Question #3: Why engage in any effort related to the Eight Fold Path, if the only true benefits are to be realized in the next life?

Answer #3: The premise of this statement is false. True benefits are realized both in the present life and in the next life.

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This is not true. Results can be seen in this life itself.

According to the Datthaba Sutta:

Who sees the pain in happiness and views the painful feeling as a thorn, perceives the transience in neutral feeling which is peaceful — right outlook, truly, has such a monk who fully understands these feelings; And having penetrated them, he will be taint-free in this very life. Mature in knowledge, firm in Dhamma's ways, when once his life-span ends, his body breaks, all measure and concept he has transcended.

According to the Akasa Sutta:

But if a monk is ardent and does not neglect To practice mindfulness and comprehension clear, The nature of all feelings will he understand, And having penetrated them, he will be taint-free in this very life. Mature in knowledge, firm in Dhamma's ways, When once his life-span ends, his body breaks, All measure and concept he has transcended.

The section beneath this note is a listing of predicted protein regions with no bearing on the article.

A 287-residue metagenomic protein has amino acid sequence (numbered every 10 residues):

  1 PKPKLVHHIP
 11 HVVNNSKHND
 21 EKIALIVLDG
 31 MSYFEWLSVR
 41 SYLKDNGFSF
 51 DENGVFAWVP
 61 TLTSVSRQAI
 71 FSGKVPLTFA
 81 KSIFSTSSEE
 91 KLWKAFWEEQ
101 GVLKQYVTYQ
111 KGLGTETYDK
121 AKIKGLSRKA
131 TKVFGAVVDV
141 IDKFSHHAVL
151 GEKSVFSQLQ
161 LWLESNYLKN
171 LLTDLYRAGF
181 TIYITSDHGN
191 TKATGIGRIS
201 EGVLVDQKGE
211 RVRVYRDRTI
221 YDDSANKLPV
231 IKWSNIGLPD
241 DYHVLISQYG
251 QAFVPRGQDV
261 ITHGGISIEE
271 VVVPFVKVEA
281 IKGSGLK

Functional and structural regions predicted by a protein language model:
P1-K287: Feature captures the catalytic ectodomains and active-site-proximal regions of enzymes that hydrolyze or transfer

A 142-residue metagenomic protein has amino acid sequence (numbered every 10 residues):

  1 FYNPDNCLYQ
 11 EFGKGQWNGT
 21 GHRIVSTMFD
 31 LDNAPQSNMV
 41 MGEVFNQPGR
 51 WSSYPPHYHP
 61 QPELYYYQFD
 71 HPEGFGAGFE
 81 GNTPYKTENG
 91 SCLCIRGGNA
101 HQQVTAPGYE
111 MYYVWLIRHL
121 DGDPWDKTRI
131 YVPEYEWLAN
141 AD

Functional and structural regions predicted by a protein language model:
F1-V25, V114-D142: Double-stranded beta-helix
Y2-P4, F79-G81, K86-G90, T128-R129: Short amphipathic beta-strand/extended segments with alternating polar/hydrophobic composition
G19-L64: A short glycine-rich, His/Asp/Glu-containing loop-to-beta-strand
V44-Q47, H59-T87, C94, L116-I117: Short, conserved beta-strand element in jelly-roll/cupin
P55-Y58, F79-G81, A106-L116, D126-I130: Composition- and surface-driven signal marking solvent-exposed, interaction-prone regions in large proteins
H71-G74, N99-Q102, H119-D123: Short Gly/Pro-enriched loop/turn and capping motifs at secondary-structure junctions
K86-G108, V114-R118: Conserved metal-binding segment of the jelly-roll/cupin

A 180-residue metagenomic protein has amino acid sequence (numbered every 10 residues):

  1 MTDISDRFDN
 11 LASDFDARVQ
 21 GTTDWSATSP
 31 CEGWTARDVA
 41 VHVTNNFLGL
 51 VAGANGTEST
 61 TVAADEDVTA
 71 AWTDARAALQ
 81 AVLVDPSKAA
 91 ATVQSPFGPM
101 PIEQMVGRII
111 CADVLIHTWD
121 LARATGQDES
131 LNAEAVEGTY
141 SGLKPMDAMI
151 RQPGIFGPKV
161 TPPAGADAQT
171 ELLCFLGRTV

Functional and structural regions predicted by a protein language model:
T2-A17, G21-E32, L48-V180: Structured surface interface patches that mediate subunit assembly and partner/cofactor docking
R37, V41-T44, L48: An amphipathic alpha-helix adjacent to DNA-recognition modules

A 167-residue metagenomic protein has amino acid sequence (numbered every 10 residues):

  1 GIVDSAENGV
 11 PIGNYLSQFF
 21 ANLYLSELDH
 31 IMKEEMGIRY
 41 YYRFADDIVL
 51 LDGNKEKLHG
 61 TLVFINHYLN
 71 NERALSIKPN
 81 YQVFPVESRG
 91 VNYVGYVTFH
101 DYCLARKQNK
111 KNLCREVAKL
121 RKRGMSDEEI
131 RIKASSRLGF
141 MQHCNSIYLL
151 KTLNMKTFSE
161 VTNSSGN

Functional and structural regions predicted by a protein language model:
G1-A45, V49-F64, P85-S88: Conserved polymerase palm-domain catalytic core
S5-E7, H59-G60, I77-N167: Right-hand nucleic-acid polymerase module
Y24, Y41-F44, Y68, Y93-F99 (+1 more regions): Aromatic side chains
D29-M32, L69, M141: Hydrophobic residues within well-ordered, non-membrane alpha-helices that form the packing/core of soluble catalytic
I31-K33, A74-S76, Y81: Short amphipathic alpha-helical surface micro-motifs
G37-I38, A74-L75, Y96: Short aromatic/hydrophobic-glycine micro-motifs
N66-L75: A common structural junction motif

And what about lay persons who may not be ready for Nibbana?

According to the Appamada Sutta:

For one who desires long life,
health, beauty, heaven, & noble birth, —
lavish delights, one after another —
the wise praise heedfulness
in performing deeds of merit.

When heedful, wise,
you achieve both kinds of benefit:
benefits in this life,
& benefits in lives to come.

By breaking through to your benefit,
you're called
enlightened, wise.

Also please see this answer on how to alleviate the experience of suffering through becoming developed in body and developed in mind.